The forest surrounds Moosehead Lake near Rockwood, Maine, on July 28, 2017. Maine officials are close to finalizing a land use agreement that supporters says would protect one of the most rural corners of the country from overdevelopment. Credit: Robert F. Bukaty / AP

A new study published in an international forestry journal finds that better forest management could significantly grow New England’s carbon storage, improve wildlife habitat and provide a reliable timber supply.

Published in the journal Forests, the study found that improved forest practices including increased stocking of trees could bolster carbon storage by an estimated 488 million metric tons. The authors said that’s nearly a quarter of the emissions reductions New England needs to reach net-zero by 2050.

Robert Perschel of the New England Forestry Foundation, which led the research, said a recent $30 million grant from the U.S. Department of Agriculture will compensate landowners willing to implement climate-smart forest practices as part of a pilot project. But he says more investment will be needed.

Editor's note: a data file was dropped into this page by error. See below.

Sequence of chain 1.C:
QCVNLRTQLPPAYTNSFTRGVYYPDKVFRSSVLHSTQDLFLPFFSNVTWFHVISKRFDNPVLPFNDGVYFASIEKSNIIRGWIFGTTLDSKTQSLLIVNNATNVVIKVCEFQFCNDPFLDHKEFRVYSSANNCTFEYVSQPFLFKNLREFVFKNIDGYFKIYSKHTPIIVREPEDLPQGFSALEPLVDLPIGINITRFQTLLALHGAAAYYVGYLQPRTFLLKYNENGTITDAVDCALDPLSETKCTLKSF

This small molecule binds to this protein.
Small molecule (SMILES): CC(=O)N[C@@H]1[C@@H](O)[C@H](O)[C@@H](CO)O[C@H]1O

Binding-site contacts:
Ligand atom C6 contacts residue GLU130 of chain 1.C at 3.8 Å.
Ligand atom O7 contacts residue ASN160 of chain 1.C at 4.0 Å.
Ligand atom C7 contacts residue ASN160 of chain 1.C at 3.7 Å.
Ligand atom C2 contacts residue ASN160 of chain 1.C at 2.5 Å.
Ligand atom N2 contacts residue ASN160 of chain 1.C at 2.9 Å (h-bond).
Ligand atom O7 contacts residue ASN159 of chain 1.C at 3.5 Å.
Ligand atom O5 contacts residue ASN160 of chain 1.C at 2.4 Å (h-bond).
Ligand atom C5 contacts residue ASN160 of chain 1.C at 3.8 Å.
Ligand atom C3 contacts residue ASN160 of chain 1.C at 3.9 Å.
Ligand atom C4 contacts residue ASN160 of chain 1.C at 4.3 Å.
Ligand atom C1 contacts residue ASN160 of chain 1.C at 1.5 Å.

“To really make this happen on a broader scale, we would need larger and continuing funding, but the numbers and the investment required per acre is comparing really favorably to other types of climate mitigation investments,” Perschel said.

The study, based on forest growth and yield models, only takes into account carbon stored in the forest and not carbon stored in long-lived wood products.

This story appears through a media partnership with Maine Public.